On January 8, bandh paralysed most North East States, in protest against the submission of 30-member Joint Parliamentary Committee (JPC) report on The Citizenship (Amendment) Bill, 2016 (CAB, hereafter) in the Parliament.
In most NE states, where Bharatiya Janata Party is in power through alliance –apprehension were expressed, while Assam Gan Parishad (AGP) severed ties with the party. The Bill is viewed as a threat to “the cultural, social and linguistic identity.”
To understand issue, however, it is prudent to know the determination of Citizenship in India. Legally, the Citizenship Act, 1955 “provides for various ways in which Indian citizenship may be acquired – by birth, descent, registration, naturalisation and by incorporation of territory into India.”
Who is an “illegal Immigrant” then? The Citizenship Act, 1955 define it as a foreigner who: “(i) enters the country without valid travel documents, like a passport and visa, or (ii) enters with valid documents, but stays beyond the permitted time period.” They are prohibited from acquiring Indian citizenship, barring certain exceptions, and can “imprisoned or deported under the Foreigners Act, 1946 and the Passport (Entry into India) Act, 1920.”
The original Bill was passed by both the Houses of Parliament and came into force after the day it received the assent of the President of India on December 30, 1955. Since then it has been amended 9 times.
The PRS Legislative Research’s (PRS) tracking of the Bill informed that the CAB was first introduced in Lok Sabha by the Union Home Minister Rajnath Singh on July 19, 2016 which later referred to a JPC on August 12, 2016. It submitted the report with ‘dissent notes’ on January 7, 2019 after wide consultations involving different stakeholders. The Lok Sabha passed the bill as the Citizenship Amendment Bill 2019, amid widespread protest on January 8.
The immediate bone of contention is the process of Citizenship by naturalisation –the facilitation of “granting of Indian citizenship for non-Muslim migrants from Bangladesh, Pakistan and Afghanistan on grounds of religious persecution,” a Times of India report noted, adding: “The bill stretches the cutoff date for granting citizenship to December 31, 2014 from March 24, 1971 as mentioned in the 1985 Assam Accord.”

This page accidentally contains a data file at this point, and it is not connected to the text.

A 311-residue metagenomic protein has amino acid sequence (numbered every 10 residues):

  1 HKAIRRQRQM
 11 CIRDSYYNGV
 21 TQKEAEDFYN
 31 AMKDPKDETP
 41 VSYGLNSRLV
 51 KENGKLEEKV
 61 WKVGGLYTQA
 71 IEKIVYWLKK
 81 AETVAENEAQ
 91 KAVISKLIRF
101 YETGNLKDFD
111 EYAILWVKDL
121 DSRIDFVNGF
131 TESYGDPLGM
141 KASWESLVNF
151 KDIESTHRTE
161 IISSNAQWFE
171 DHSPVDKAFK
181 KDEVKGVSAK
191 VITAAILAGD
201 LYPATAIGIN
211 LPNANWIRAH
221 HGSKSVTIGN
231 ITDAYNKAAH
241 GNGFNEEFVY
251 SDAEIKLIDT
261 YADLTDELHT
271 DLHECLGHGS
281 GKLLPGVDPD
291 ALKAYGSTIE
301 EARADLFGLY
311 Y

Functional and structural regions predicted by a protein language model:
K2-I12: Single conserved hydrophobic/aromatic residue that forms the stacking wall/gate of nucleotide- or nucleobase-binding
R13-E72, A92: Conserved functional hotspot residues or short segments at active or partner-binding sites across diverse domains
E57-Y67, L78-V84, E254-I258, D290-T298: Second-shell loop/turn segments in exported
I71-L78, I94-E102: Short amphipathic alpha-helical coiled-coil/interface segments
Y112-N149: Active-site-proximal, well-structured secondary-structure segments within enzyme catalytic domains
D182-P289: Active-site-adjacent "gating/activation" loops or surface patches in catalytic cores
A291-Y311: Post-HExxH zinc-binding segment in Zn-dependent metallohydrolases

While the original Bill provides that an applicant must “have resided in India during the last 12 months, and for 11 of the previous 14 years,” the CAB “relaxes the requirement to six years for persons belonging to six religions – Hindus, Sikhs, Buddhists, Jains, Parsis and Christians” from the aforesaid countries. Other ‘prosecuted’ migrants are not privy to such provisions.
There are also apprehensions whether it runs contrary to “The Assam Accord” signed on 15th August, 1985 with the objective of protecting the “cultural, social and linguistic identity of the Assamese people.” The Accord, as the JPC noted, called for “detecting/identifying illegal migrants who entered Assam from Bangladesh on or after 1st January, 1966 but before 25 March, 1971 and removing those foreigners who entered Assam from Bangladesh on or after 25 March, 1971.” The Legislative Department, according to JPC, had clarified that the accord “does not provide for any form of detection, deletion or expulsion of foreigners beyond the said date.”
Does it make the ongoing National Register of Citizens (NRC) exercise redundant? The first draft list was published on 30 July, 2018 and accordance with the directions of the Supreme Court, claims and objections were received till December 31, 2018 and the verification process will commence from February 2019. The JPC “exhorted the Government to make the verification process robust and transparent at all stages so as to ensure that all eligible persons are included in the final NRC.” The NRC exercise is not based on religion, but cut-off year.
Most importantly, it begs the question whether India is determining eligibility for “citizenship on the basis of religion” thereby negating Article 14 – right to equality.
Despite the recurring assurances by the government, including the Prime Minister and Home Minister on January 10, the anxieties and concerns expressed by the civil society groups in Assam and other North-Eastern States are genuine and the Bill should not be taken as a process to score immediate electoral and political gain, thereby, neglecting the long-term impact. The responses of the populace, accordingly, should not be emotive but through cogent approach.
The JPC had urged the State and Central Governments to formulate rules and regulations to “ensure that the identities of indigenous peoples are not threatened in any way by unintended consequences” of the Bill.
It should begin with extensive dialogue and consultations with the ‘affected’ stakeholders, not dismissing their concerns.